Memento Mori

The Latin term memento mori has long served as a reminder of mortality. Literally meaning, "Remember you will die," the term has traditionally been linked with striking images and stories of dying.

Memorialization, Spontaneous

Spontaneous memorialization is a rapid public response to publicized, unexpected, and violent deaths, typically involving the accumulation of individual mementos to create a shrine at the death site. Most spontaneous memorials start within hours of death notification; someone leaves a candle or bouquet of flowers, which is followed quickly by contributions from others.

Memorial, Virtual

Virtual memorials, also called web memorials, are web pages or sites specifically dedicated to honoring the dead. Cyberspace tributes to the dead appeared shortly after the creation of computerbased communication.

Metaphors and Euphemisms

Twenty-first-century human beings live in a culture in which "dead" is a four-letter word. Because four-letter words have a reputation for being obscene, death is obscene to modern sensibilities; that is, to those in modern death-denying cultures who rarely have firsthand experiences with the dying and the dead.

Mind-Body Problem

What color is a thought? How much does a thought weigh?


Miscarriage, or in medical terminology spontaneous abortion, is the termination of a pregnancy from natural causes before the time the fetus can survive for even a few minutes outside the uterus. (Induced abortion is the term used for those expulsions of an embryo or fetus that are artificially induced by mechanical means or drugs.) Miscarriage generally occurs before the twentieth week of pregnancy.

Missing in Action

It is a value of possibly all known cultures that the remains of their fallen warriors be retrieved so that they can be buried with all the honor due those who sacrificed their lives for the group. It is also one of the greatest indignities for an enemy to deny such ritualization.

Moment of Death

Is there a moment of death? Millions of death certificates provide abundant evidence—or do they?

Mortality, Childbirth

Until the late twentieth century, and then only in developed countries, the mortality risks associated with childbearing were substantial. Although there are risks to infants, the following entry focuses on the mortality risks faced by mothers.

Mortality, Infant

Infant mortality refers to deaths of children under the age of one year. It is measured by the infant mortality rate, which is the total number of deaths to children under the age of one year for every 1,000 live births.


The term mourning is probably the single most inconsistently used term in thanatology. Traditionally it has been used to refer to the cultural and/or public display of grief through one's behaviors.


The word mummy comes from a procedure often used by families in the Middle East to prepare a corpse for burial. During this procedure, the body is washed and then wrapped in strips of linen.

Museums of Death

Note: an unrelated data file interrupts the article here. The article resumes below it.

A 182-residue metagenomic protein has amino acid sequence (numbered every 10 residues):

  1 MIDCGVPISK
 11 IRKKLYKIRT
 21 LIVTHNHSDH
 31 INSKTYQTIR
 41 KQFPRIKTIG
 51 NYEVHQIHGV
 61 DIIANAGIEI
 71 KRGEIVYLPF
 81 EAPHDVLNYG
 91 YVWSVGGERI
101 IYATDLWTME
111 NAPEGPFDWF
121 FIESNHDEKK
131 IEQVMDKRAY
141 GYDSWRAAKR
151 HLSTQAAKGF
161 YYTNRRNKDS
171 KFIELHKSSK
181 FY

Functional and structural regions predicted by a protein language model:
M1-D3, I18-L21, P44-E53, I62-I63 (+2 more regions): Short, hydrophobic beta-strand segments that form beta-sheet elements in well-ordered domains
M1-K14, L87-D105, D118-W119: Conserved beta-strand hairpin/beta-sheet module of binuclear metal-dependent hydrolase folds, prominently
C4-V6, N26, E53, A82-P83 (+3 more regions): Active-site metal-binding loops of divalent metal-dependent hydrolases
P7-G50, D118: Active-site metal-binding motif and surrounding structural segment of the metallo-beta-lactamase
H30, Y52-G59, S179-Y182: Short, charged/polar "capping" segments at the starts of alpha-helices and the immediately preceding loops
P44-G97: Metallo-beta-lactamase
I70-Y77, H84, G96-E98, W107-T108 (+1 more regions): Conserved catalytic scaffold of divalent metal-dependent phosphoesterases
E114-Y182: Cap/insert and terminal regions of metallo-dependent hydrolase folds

In Western Europe there are a variety of museums, and in several countries the scenery is enriched by special museums that are dedicated exclusively to the topics of death, dying, funerals, and remembrance. Because these entities are largely considered social taboos, the existence of such institutions appears to be anachronistic.

Music, Classical

Western classical music has commemorated death in ritual and pondered it in concert works. A deeper relationship to death exists in the very syntax of Western harmony.

Native American Religion

Because they lived so close to nature, all Native American peoples from the Stone Age to the modern era knew that death from hunger, disease, or enemies was never far away. The various death customs and beliefs, which first evolved during the invasions of Asians from Siberia to Alaska across a land bridge during the last Ice Age at least 12,000 years ago, gave them the means to cope with that experience.

Natural Death Acts

Natural Death Acts (also known as Death with Dignity Acts and Living Will Acts) are laws that determine in what situations, and how, people can refuse life-sustaining medical interventions. The purpose of these laws is to permit patients to choose a "natural" death, unencumbered by medical technology.

Near-Death Experiences

In Life After Life Moody discussed fifty individual cases of people who, when unconscious and apparently near death and then resuscitated, reported conscious social and psychological experiences. Some people reported sensations of traveling in a dark tunnel.


Necromancy (derived from the Greek nekros, meaning "dead," and manteia, meaning "divination") is the evocation of the dead to obtain omens about future events or secret facts. It is based upon the belief that the deceased, free of physical limits, holds the power to obtain information that is not accessible to the living.


The term necrophilia is mostly used as a psychiatric expression for a pathological sexual attraction to corpses. It is a very rare and poorly understood phenomenon.

Neonatal Intensive Care Unit

Neonatology is a specialty within pediatric medicine that provides care for sick and/or premature infants. It is an area of medicine that is very young in comparison to other areas of medicine.

Notifications of Death

One of the most important messages communicated in human societies has always been the notification that one of their members has died. The news spreads outward—like ripples in a pond—from family members to friends, to employers, and to fraternal orders and other organizations to which the deceased belonged.

Nuclear Destruction

The Nazi death camps and the mushroom cloud of nuclear explosion are the two most potent images of the mass killings of the twentieth century. As World War II ended and the cold war began, the fear of nuclear annihilation hung like a cloud over the otherwise complacent consumerism of the Eisenhower era.